Sunday, May 8, 2011

coming down is the hardest thing

"You're going to make me say it, aren't you?"

The diminuitive flight surgeon looked across the small office at me, her face a measured mask of compassion and regret. I breathed in a moment, pursing my lips as I looked down at brown flight boots, nicked in dozens of little places. Dusty, still, and more beat up than they should be at their age, no thanks to a week out in the field at SERE.

It had come to this. I thought back to my first time, in the back of the Cessna, puking up husks of pumpkin seeds while Dave had a go at his third landing of the day. Later on, in the T-6, popping my mask to huck up stomachfuls of bile and belch out hot, gingery burps.

"You back up with me?" the IP would ask, and I'd lock my mask back up to my face, gulp down the 100% and say, "Yes, ma'am. I'm here." You've really got to make sure you get the ziplock seal good for the split S, cause it's coming up next. Interestingly, I didn't puke during the spin. I think I was so concentrated on oil pressure and not dying, my gut forgot.

Pills work wonders. They also slowly kill you. Moderation in everything, I suppose.

Jacksonville, after quaking in delight at my selection letter. LT Sagehorn half-laughing at me, one eyebrow drawn up. And in-between bailout drills that would never actually be carried out anyway, I'd reach for my bag, beneath the airsave vest and tucked into the chest of my flightsuit. Eating bright orange goldfish at least provides for some variety on the way back up. Tip: bananas taste the same the second time.

Two flights out from winging, and the dreaded "I word" shows up on my gradesheet. Incapacitated. Acclimation flight after acclimation flight, and I find myself packing back up for Pensacola, ready to jockey a chair for eight weeks, forty-five minutes a chop. And laying on the floor afterwards, grateful to press my face against the dirty carpet because it wasn't moving. I pass because, unlike my stomach I can control my mind, and I can trick myself about that damned chair. The old muppet-shaped man signs my paperwork, and I'm splitsville.

Two days later back in Jax and I barf four times on a Tac flight. I make my peace with flight, grateful to God that my last moments out here in the delirious burning blue would be over these glinting waters, blue-and-fire in the late Floridian afternoon sun. A leaf tells me not to get discouraged, back in STUCON. I wonder when the right time for that might be. They wrangle me Q orders, promising that I'll be able to hack it if I can adjust to a Nav flight profile. I get limped through, nursing drills and taking breaks standing in the flight station whenever my skin starts to crawl. Months belated, my folks come down, I have a dozen guests and I get my wings after all, feet shoved into spraypainted shoes and tearing up after it's over.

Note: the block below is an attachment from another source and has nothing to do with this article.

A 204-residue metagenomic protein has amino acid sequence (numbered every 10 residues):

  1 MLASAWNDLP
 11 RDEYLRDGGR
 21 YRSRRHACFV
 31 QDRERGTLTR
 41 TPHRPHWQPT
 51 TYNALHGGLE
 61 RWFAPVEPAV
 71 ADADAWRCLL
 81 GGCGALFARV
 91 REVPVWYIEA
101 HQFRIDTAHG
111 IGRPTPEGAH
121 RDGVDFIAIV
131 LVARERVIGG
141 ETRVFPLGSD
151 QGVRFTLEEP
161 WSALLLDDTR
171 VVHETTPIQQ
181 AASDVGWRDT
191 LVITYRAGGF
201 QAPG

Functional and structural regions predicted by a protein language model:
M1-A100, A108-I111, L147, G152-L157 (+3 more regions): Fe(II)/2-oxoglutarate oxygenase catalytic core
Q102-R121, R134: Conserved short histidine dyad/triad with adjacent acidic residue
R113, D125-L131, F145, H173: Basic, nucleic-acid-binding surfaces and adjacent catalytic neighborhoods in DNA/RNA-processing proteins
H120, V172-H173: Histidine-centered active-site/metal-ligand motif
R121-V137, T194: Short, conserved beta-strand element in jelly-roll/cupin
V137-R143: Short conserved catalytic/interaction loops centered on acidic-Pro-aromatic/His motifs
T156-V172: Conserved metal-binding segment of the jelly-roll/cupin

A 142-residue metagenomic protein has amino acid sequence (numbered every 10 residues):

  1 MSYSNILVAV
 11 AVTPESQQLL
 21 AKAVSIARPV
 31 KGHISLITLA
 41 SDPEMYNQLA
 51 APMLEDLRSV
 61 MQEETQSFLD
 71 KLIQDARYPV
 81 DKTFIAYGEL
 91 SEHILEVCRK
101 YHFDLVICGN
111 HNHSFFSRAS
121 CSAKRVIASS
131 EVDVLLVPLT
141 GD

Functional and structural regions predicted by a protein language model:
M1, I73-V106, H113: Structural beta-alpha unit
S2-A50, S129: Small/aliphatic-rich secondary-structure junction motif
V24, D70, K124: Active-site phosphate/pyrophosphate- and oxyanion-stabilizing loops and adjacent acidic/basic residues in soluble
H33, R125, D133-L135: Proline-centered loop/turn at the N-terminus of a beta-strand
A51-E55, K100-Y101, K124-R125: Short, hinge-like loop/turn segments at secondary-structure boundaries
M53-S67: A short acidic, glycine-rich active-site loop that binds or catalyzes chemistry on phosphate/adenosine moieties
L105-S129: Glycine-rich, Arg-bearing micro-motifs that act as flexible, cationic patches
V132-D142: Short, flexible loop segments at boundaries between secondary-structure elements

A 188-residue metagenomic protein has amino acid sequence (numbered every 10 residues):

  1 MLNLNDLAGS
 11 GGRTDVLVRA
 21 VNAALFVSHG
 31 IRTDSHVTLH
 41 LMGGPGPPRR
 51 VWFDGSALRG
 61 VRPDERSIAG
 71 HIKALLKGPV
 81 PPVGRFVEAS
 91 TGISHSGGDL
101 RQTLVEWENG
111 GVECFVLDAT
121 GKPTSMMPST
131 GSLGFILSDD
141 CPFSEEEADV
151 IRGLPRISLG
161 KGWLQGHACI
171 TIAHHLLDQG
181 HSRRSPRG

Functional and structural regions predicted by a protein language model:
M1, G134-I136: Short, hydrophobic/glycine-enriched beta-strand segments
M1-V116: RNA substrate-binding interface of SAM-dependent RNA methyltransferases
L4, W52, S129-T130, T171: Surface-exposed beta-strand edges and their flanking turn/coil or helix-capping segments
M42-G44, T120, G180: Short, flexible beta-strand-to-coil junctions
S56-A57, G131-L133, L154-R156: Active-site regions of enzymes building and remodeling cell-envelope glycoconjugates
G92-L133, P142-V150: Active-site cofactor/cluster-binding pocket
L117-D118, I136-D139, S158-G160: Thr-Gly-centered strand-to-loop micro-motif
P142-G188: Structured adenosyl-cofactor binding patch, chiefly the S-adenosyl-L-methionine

And then SERE, and Advanced SERE-- training that left me with loose teeth and a permanent frayed nerve when it comes to Rudyard Kipling. My clearance. Flight physicals. Now here I am in Washington, and after thousands of miles and multiple airframes, there is one constant. I threw up on my first flight, and now I either get queasy or pass out. How far am I willing to go? There's surfing the knife edge, but if you slip, the severance is brutal and permanent. I think about the kids in the back. The clouds where mountains hide. My own exhaustion, keeping even pace with me this whole time. I look at my hands for a moment, and know one thing above all others: Not on my watch.

I look back up at Doc Pham.

"Yeah, I am." I sigh. "Cause I'm not going to."

She smiles, gently shakes her head. She's already told me she hates this part. Who wouldn't?

"Ok, go talk to your department head."

There's a moment, I blink my eyes and let her words sink into my skin. I walk out in a daze and cry in a corner of the hangar, my favorite Chief Warrant holding my shoulder and being altogether softer with me than she usually is. I keep my back to everything else, letting her see this raw part of me, but nobody else. Leslie told me back at OCS, you cry in your room if you need to, but when you open that door and walk out, it is game on. Nobody needs to know. I wipe my face and take a few shaky breaths. Soon this, too, will be a memory.


As of last Thursday, I have been permanently grounded from flight, aeromedically disqualified due to chronic airsickness. I'm going to stay Navy, but I don't know what I'll be doing yet. Something good, because I don't jack around.

I don't know what the timeline is for anything. I don't know what comes next. I'll keep you all posted. Thanks for caring. And for the record, I'm ok.

As Chappy said in "Happy Texas," one of my favorite movies of all time: "That's what life's for, isn't it? Findin' out."

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